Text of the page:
I am trying to test an outbound messaging request end to end from sandbox A to B. Have imported the WSDL from sandbox A to B. Have given the endpoint in server A as server B's URL (but as both these sandboxes are on same server cs*,have give the url of the wsdl2apex ).

But it keeps failing with the below message :

org.xml.sax.SAXException: Processing instructions are not allowed within SOAP messages

Am just starting to explore API using Apex and would like to know: post executing the wsdl2apex in server B : with 4 classes --and referring the endpoint as i understand-still it doesn't work. I am not aware if I need to edit this wsdl2apex code to make this work or is a way that i can parse the XML received in the wsdl2apex to check if the message from server A has been received and then fails due to some xyz reason ?

Please suggest.

  • For Sandbox B to implement the WSDL and successfully receive the SOAP message it will require a value session id in the request. This won't be present in the outbound message. You will need to rethink your approach. It may be possible to use a public site to process the SOAP message. Commented Feb 10, 2015 at 8:26
  • There is an option in outbound message: which when ticked generates a session ID. I have already done that. and am wondering if is it due to the structure of my message which is incorrect or not as expected format in the target system? How to check:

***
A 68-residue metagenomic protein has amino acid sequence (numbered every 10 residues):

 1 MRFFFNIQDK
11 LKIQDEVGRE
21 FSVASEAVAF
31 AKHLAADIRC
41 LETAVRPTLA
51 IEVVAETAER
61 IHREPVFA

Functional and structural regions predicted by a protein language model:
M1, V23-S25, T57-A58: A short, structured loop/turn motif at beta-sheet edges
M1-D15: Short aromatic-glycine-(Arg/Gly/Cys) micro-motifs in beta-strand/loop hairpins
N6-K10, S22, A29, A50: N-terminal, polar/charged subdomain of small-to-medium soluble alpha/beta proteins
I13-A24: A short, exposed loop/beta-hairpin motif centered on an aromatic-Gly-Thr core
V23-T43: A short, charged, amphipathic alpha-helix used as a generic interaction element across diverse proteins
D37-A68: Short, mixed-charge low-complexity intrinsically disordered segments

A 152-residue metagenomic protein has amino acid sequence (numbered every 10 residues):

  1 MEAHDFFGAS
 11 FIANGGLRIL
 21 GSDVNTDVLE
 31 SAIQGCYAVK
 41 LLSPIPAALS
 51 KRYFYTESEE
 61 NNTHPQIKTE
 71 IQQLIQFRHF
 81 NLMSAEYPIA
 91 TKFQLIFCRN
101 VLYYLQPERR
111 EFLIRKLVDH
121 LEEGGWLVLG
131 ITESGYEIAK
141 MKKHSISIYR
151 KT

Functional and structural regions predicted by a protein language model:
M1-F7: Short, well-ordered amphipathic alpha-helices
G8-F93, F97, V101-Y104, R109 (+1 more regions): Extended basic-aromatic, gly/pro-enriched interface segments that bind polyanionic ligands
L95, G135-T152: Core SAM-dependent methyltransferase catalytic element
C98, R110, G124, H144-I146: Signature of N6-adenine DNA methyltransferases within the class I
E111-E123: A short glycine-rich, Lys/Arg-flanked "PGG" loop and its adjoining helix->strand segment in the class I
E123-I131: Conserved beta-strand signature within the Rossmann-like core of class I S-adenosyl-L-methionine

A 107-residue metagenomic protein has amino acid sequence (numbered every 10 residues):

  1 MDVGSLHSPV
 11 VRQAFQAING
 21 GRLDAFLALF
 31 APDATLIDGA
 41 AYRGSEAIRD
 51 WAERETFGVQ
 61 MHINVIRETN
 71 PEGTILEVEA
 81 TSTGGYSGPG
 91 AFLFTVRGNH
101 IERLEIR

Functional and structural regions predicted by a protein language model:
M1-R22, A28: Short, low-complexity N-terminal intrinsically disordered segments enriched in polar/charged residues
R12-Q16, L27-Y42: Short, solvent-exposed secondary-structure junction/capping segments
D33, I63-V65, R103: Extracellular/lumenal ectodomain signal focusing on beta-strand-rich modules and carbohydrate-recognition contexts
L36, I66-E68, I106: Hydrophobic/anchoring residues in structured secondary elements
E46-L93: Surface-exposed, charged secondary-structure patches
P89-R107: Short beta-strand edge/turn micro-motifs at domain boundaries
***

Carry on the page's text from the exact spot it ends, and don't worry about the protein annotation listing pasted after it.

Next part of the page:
– user10727
    Commented Feb 10, 2015 at 10:34
  • That session id is for your current session. If sandbox org A is different to sandbox org B then it won't be valid. Also, the session ID isn't sent in the way that is required to authenticate the request. Commented Feb 10, 2015 at 18:19

1 Answer 1


You can't have one Salesforce Org directly send an outbound message to another Org that implements the notification WSDL in Apex.

The webService that gets implemented in Apex will require a SessionID parameter in the request header. The outbound message can optionally include a session id, but there are two issues with this:

  1. It is a session id for the source org, not the target org. It is intended for the target to call back into the source org.
  2. It is not in the header as required by the webservice. Rather it is in the SOAP message body.

One option is to host the web service in a public Sites instance. Then you no longer require the target orgs session id.

See also:

  • I dint get then the issue mentioned with session ID's,as even if thats source specific : target is calling back with the same session ID. So If its possible to record them in some custom error handling table to see which session ID errored out for a request-then its an advantage only -not an issue...When you mentioned as issue am not clear how do you perceive it?
    – user10727
    Commented Feb 11, 2015 at 14:40
  • @user10727 You could potentially call back using the valid session ID in the request for the source org. However, the target orgs web services will reject the request unless it includes a valid session ID for that org or is hosted in a site. Commented Feb 11, 2015 at 23:07

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